In his book Francis of Assisi, Boff notes how Francis tried to forge this lasting union “with all things.” Thomas of Celano, a 13th-century monk and one of the earliest biographers of Francis, said that Francis “called all creatures his brothers and sisters, like one who had arrived in the glorious freedom of the children of God.” Francis recognized that to be close to Jesus, one had to be close to the things that were considered to be the lowest in the social order. That meant taking a vow of poverty and even recognizing the sun, moon, animals, rocks, and plants as “siblings.” From this perspective, democracy is something that emphasizes the rule of the people but also considers the vast web of interconnected nonhuman species that are necessary for the survival of our planet.
Boff’s Francis-inspired cosmic democracy isn’t just about striving for clearer and more direct democracies; it’s also about cultivating a new spiritual practice focused on recognizing that human life relies on nonhuman life and the environment. Can we reorient ourselves in the world so that we can hear the cries of the poor and the cries of creation? Can we factor their cries into our politics?
In some cases, we must rely on the work of scientists to help make nonhuman life communicable and understandable — as is the case with the study from Biological Reviews. Yet in other instances, the cries of creation seem less ambiguous.
For example, that of orca whales reacting to boats. An orca attack is rare behavior, but scientists suggest two possible reasons behind them: One possibility is that it’s simply a fad — yes, orcas have fads — among the Iberian killer whale population. The other possibility is that this is learned behavior in reaction to a negative experience with a boat.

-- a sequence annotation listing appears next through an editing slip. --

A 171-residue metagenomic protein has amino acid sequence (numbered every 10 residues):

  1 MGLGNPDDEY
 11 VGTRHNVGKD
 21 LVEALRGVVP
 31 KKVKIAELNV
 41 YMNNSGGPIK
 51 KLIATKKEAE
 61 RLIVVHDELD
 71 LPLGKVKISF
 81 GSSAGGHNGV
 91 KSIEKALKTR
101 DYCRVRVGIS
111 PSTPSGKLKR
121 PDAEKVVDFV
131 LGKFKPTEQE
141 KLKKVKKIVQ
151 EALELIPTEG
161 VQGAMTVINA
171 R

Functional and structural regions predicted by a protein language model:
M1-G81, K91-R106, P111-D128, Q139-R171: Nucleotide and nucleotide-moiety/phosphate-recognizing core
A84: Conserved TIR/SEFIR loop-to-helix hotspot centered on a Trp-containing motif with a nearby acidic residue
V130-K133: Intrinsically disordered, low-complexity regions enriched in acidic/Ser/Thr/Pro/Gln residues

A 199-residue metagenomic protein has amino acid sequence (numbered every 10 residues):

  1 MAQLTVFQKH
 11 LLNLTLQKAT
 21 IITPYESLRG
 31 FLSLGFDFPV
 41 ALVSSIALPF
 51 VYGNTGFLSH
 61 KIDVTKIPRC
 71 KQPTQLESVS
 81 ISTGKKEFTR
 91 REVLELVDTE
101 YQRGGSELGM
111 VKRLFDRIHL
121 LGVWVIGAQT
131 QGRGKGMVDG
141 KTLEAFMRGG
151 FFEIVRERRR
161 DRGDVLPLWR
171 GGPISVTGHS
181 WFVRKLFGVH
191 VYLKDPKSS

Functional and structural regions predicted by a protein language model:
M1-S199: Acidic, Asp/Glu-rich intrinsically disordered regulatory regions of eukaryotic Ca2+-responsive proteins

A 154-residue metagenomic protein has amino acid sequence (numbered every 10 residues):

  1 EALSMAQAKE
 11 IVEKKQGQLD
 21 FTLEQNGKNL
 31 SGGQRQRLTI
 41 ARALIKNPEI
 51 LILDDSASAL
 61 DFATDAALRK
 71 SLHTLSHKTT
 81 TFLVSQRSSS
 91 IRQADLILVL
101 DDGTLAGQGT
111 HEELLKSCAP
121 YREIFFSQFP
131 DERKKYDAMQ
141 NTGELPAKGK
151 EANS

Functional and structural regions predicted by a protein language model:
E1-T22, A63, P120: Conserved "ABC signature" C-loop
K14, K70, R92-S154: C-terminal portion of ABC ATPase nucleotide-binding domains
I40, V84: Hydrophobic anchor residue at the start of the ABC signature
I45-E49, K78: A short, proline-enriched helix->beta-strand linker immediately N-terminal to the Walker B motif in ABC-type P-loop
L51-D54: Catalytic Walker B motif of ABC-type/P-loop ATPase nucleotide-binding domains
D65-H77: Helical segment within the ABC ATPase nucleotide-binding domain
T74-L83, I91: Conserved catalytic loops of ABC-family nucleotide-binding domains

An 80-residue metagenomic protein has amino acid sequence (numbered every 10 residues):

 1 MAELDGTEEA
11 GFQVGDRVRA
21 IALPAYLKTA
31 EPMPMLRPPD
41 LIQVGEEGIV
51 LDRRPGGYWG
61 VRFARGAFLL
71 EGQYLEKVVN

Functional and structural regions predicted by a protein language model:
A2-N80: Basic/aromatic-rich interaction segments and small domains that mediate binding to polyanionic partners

Assigning discrete purposes and motivations to the behavior of animals is tricky and, in the end, hypothetical. But these orcas are a critically endangered species who, because of their migratory food source, often come into contact with human boats. Alfredo López Fernandez, a biologist with the Atlantic Orca Working Group, told Live Science: “The orcas are doing this on purpose, of course, we don’t know the origin or the motivation, but defensive behavior based on trauma, as the origin of all this, gains more strength for us every day.” While hypothetical, imagining that orcas have developed a negative association with human boats isn’t out of the question. The possible disharmony between orcas and humans is worth our attention and consideration.
Learning to listen to nonhumans opens a number of new political possibilities with regard to the environment and climate change. Rather than trying to wean humans off our addiction to fossil fuels with half-measures like electric vehicles, we can advocate for policies and strategies that support the life of nonhuman animals, like rewilding.
Rewilding is a progressive conservation strategy that sets aside land and lets natural processes restore a region’s biodiversity. Rewilding isn’t only good for animals, but it also helps humans by restoring integral ecological systems necessary for food. According to a study done in the journal Nature, if 15 percent of degraded areas were restored through conservation and rewilding efforts, then those areas would avoid 60 percent of expected species extinctions.
Advocating for the good of humanity requires creating alliances with the orcas and other species whose populations are in critical condition. It’s these types of political alliances that could end up saving humans and millions of other species in the process.
Human production and consumption is ushering in a new extinction event that could, if left unchecked, destroy the entire planet. Not only do we need political solutions, but we also need a spiritual shift. It’s time for Christians to follow the lead of Francis and establish a friendly union with nature, advocating for our nonhuman kin.